Democratic Republic of Congo Travel Overview
At a glance
Official language: French
Trip to Central Africa
The Democratic Republic of the Congo was formerly called Zaire and is also known as Congo-Kinshasa.
According to Countryaah, the Democratic Republic of the Congo (DRC) is one of the largest states in Central Africa in terms of area. It borders the Central African Republic, Sudan, Uganda, Rwanda, Burundi, Tanzania, Zambia, Angola, the Republic of the Congo and has a small entrance to the Atlantic. The DRC’s access to the Atlantic was created through a corridor through Angola.
The travel options are as varied as the country is. The Democratic Republic of the Congo has wonderful beaches, vast lakes and valleys, high mountains, dry savannas with countless wild animals and offers many cultural events in the form of street theater, traditional music and traditional festivals, as well as galleries and open workshops where artists and sculptors are open Road work.
If that’s too much for you, just discover the tranquility and diversity of the Congo River and take a boat along the border of the Republic of the Congo.
The wars in the Congo region were long and bloody. The country has not recovered to this day and is therefore little developed for tourism. However, travel safety has improved significantly since 2003.
Like its neighboring country Burundi, the Congo lies on Lake Tanganyika. This lake is one of the oldest, longest and deepest freshwater lakes on earth. And luckily, due to the timely turning in, ecologically still quite intact. The most important port cities on Lake Tanganyika are Bujumbura in Burundi, Sumbu in Zambia and Kalemie in the former Zaire.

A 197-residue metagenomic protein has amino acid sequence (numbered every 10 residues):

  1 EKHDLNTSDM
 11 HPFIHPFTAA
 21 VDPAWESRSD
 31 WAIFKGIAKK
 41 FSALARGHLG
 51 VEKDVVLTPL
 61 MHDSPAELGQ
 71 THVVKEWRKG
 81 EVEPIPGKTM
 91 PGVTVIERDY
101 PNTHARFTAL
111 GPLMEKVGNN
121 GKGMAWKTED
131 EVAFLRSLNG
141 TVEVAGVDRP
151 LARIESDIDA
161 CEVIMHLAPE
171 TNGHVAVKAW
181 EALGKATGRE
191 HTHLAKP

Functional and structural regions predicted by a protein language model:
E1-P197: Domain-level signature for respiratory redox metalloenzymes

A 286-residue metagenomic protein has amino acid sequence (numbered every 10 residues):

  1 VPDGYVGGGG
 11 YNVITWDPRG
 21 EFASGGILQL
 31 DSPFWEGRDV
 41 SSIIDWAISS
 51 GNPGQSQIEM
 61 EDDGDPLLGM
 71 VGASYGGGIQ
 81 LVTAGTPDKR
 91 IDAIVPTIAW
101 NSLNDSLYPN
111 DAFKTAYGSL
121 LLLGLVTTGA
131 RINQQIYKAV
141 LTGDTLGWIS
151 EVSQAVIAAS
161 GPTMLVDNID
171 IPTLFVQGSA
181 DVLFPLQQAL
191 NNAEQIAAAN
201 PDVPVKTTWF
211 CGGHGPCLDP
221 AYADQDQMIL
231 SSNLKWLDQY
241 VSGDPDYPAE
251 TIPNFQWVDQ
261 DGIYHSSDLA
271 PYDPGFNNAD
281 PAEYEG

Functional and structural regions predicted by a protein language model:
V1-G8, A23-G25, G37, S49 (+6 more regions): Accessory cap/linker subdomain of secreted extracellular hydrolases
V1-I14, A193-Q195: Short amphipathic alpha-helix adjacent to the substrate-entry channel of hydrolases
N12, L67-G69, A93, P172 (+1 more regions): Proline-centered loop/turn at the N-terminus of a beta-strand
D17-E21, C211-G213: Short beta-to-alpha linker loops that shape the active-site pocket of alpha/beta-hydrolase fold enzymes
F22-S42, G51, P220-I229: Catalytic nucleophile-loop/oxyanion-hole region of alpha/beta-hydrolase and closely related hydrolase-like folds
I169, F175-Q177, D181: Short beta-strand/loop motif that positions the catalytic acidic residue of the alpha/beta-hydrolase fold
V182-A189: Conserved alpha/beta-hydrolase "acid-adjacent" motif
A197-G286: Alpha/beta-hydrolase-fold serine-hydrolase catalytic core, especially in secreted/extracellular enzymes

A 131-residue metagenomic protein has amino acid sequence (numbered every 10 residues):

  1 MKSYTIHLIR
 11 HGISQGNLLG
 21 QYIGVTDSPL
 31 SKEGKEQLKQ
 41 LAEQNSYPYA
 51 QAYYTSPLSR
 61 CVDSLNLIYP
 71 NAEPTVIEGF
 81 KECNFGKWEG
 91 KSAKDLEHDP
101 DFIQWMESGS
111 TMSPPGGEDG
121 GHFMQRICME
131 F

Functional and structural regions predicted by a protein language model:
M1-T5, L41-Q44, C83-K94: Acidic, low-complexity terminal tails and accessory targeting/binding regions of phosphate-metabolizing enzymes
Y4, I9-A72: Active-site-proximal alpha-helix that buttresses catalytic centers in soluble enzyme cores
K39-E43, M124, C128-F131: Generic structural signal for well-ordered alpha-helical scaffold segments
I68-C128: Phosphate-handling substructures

Alternative name: Zaire
Official language: French
Geo coordinates: S -4 ° -2 ‘-18 ” E 21 ° 45’ 31.2″
Highest mountain: Mount Stanley (5,110 m)
Total area: 2,345,410 km²
Mainland: 2,267,600 km²
National border: 10,744 km
Coastline: 37 km
Dependency: Belgium until 1960
UN member since: 1960
Other political affiliation: African Union
Form of government: Socialist. Unitary state
BSP: $ 6,472,000,000
GDP: $ 5,933,200,000
GDP purchasing power parity: $ 41,200,000,000
Economic growth: 6.4%
Inflation rate: 10%
State budget revenue: $ 710000000
State budget expenditure: $ 76 billion
Electricity consumption: 5,366 million KWh
Gas reserves: 991 million m³
Oil reserves: 1,538 million m³
Oil production: 21,000 million m³
Oil consumption: 14,000 million m³
Cultivation area: 3.28%
Bovine: 370,000 pieces
Pigs: 612,000 pieces
Fishing: 215,000 t
Residents in cities: 18,594,400
Average age: 16.2 years
0-14 years: 47.4%
15-64 years: 50.1%
> 65 years: 2.5%